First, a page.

The Art-Music and Linguistics Forum

Various types of music => Individual composers => Topic started by: cilgwyn on June 01, 2022, 05:57:37 pm



Title: Philip Arnold Heseltine (AKA Peter Warlock) 1894-1930
Post by: cilgwyn on June 01, 2022, 05:57:37 pm
Peter Warlock: Collected 78rpm recordings       Divine Art Historic Sound  2 cd's

(https://i.imgur.com/IRlqZV0.jpg)      (https://i.imgur.com/qxCkUr0.jpg)      (https://i.imgur.com/LnUwOwT.jpg)

A somewhat enigmatic & mysterious character! This 2 cd set is absolutely,crammed full of fascinating recordings dating between 1925 and 1951. I am particularly fond of his Capriol Suite and his haunting (& genuinely,eerie) song cycle,The Curlew! The set is accompanied by an excellent booklet with lot's of information about the composer,the various recordings and the singers and musician's who perform them. I love these kind of collection's. :)



Title: Re: Philip Arnold Heseltine (AKA Peter Warlock) 1894-1930
Post by: guest822 on June 01, 2022, 07:24:09 pm
Peter Warlock: Collected 78rpm recordings       Divine Art Historic Sound  2 cd's

A somewhat enigmatic & mysterious character! This 2 cd set is absolutely,crammed full of fascinating recordings dating between 1925 and 1951. I am particularly fond of his Capriol Suite and his haunting (& genuinely,eerie) song cycle,The Curlew! The set is accompanied by an excellent booklet with lot's of information about the composer,the various recordings and the singers and musician's who perform them. I love these kind of collection's. :)



Fascinating stuff! I couldn't agree with you more about The Curlew. 'Eerie' is the right word. I can't imagine Benjamin Britten didn't know it: the creepier parts of The Turn of the Screw always put me in mind of The Curlew.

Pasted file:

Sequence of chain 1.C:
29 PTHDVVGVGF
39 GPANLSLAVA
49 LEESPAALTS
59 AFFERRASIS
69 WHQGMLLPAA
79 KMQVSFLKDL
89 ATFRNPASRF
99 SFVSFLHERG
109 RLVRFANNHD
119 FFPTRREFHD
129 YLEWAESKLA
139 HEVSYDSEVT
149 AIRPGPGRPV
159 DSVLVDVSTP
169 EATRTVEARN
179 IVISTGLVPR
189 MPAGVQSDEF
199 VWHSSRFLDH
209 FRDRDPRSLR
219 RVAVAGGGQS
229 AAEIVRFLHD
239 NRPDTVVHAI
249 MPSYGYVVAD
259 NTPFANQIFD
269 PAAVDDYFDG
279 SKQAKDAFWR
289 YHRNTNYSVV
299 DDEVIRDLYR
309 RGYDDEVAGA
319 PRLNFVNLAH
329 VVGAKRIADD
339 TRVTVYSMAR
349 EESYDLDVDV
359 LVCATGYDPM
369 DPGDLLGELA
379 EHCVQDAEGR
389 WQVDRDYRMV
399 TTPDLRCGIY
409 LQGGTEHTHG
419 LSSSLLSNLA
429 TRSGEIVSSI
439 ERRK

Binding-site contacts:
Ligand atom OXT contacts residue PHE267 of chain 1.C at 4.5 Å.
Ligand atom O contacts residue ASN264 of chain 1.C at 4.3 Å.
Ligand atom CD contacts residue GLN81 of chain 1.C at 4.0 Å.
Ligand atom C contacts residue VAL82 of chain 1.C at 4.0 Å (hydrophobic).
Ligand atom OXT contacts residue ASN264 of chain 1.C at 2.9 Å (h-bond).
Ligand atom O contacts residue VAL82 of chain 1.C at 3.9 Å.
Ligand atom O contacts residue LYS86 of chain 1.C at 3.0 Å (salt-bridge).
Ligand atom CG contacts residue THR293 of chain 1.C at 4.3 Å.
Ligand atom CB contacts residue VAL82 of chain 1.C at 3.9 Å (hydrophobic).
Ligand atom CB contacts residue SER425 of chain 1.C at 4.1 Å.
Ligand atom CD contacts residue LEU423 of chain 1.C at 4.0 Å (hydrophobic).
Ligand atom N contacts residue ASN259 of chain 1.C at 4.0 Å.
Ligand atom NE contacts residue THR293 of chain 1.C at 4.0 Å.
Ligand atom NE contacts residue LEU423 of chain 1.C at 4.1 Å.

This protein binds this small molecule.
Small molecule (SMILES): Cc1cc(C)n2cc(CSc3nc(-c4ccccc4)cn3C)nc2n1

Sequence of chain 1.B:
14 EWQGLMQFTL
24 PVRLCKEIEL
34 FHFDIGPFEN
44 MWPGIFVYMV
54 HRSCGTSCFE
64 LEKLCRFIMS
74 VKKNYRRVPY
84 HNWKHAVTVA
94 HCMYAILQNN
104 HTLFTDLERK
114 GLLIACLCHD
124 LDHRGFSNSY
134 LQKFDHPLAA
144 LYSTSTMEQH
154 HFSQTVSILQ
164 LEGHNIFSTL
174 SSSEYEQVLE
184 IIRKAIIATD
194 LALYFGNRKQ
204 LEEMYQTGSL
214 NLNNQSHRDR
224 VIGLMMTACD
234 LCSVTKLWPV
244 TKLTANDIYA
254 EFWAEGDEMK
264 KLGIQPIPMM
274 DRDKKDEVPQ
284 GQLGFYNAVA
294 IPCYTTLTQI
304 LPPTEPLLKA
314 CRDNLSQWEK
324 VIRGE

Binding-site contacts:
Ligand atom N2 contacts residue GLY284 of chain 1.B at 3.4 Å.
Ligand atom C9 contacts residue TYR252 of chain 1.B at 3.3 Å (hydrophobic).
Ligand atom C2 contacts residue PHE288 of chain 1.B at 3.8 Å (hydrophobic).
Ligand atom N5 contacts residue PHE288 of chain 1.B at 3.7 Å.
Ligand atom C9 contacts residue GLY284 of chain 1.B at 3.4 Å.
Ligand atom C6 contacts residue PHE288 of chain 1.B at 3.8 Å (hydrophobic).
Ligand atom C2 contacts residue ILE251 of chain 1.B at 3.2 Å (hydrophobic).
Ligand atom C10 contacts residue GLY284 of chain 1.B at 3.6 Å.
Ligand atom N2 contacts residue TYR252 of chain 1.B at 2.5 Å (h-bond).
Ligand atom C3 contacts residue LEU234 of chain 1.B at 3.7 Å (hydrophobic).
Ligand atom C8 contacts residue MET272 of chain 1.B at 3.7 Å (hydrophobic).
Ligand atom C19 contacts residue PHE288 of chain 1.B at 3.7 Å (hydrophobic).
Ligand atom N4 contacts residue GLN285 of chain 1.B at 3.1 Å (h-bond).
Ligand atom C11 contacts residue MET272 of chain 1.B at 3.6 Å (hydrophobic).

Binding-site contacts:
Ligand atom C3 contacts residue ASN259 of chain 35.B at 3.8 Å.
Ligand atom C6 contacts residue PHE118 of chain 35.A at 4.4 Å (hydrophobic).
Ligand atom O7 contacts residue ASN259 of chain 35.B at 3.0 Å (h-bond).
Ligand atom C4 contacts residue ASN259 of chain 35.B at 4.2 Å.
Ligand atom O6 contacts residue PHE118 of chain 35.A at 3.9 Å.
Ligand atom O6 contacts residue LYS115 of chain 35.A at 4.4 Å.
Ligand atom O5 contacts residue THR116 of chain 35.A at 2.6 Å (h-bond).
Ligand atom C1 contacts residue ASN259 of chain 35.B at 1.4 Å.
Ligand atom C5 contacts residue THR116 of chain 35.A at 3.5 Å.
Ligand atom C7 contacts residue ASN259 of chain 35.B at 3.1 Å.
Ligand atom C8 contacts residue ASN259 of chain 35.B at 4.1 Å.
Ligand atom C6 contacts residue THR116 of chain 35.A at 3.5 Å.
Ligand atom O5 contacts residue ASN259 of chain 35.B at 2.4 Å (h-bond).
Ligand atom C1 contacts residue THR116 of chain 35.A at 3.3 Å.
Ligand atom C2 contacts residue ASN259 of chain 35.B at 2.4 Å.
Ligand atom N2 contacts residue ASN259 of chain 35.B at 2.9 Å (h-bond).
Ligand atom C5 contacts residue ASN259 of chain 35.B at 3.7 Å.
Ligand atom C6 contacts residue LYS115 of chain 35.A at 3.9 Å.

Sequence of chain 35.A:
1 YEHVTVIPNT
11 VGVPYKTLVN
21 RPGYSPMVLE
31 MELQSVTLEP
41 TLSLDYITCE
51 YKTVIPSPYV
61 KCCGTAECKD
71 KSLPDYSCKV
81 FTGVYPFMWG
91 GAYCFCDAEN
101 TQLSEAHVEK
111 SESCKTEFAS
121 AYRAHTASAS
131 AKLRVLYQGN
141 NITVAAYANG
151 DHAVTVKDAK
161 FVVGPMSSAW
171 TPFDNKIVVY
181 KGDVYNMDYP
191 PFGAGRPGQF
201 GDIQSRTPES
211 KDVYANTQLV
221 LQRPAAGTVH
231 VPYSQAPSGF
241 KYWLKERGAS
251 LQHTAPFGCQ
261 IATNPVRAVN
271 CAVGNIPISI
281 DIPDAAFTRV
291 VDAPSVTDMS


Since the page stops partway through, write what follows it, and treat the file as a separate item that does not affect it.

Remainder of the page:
Title: Re: Philip Arnold Heseltine (AKA Peter Warlock) 1894-1930
Post by: cilgwyn on June 01, 2022, 09:01:07 pm
Peter Warlock: Collected 78rpm recordings       Divine Art Historic Sound  2 cd's

A somewhat enigmatic & mysterious character! This 2 cd set is absolutely,crammed full of fascinating recordings dating between 1925 and 1951. I am particularly fond of his Capriol Suite and his haunting (& genuinely,eerie) song cycle,The Curlew! The set is accompanied by an excellent booklet with lot's of information about the composer,the various recordings and the singers and musician's who perform them. I love these kind of collection's. :)



Fascinating stuff! I couldn't agree with you more about The Curlew. 'Eerie' is the right word. I can't imagine Benjamin Britten didn't know it: the creepier parts of The Turn of the Screw always put me in mind of The Curlew.
One of the few genuinely eerie pieces of music! And,surely,a masterpiece! (Some of Cyril Scott's orchestral music can be a bit spooky! And late Scriabin! ) I actually wondered whether to put it on late one night,because of that! But then it's the frisson it creates! Which is my ghost stories are always best read late at night! (Or after midnight?!) :o
Regarding the position Warlock is in,in that photo. I can't remember the last time I was able to get in a position like that? If I did I probably wouldn't get out of it! They'd have to carry me into the surgery like that!
I didn't know you liked Britten's The Turn of the Screw! By the way,which is your favourite recording of The Curlew?!


Title: Re: Philip Arnold Heseltine (AKA Peter Warlock) 1894-1930
Post by: guest822 on June 01, 2022, 10:00:23 pm
I agree with you about ghost stories too! Radio 4Extra sometimes has appropriately chilling stuff on just after midnight -- M. R. James, Algernon Blackwood and suchlike. Good to  listen to in bed in the dark with the duvet pulled up over my head!

I am very selective with Britten; I like much of his early stuff and Peter Grimes is, I think, a masterpiece of the front rank. However, I feel he went off the boil after Billy Budd  and The Turn of the Screw and anything later than that does not speak to me. I find it clever but uninspired. It's my fault, I'm sure. I do have blind spots: Rufinatscha, for example!

As for The Curlew, the best version I've heard is Mark Padmore's which is coupled with Vaughan Williams On Wenlock Edge and Ten Blake Songs on Harmonia Mundi.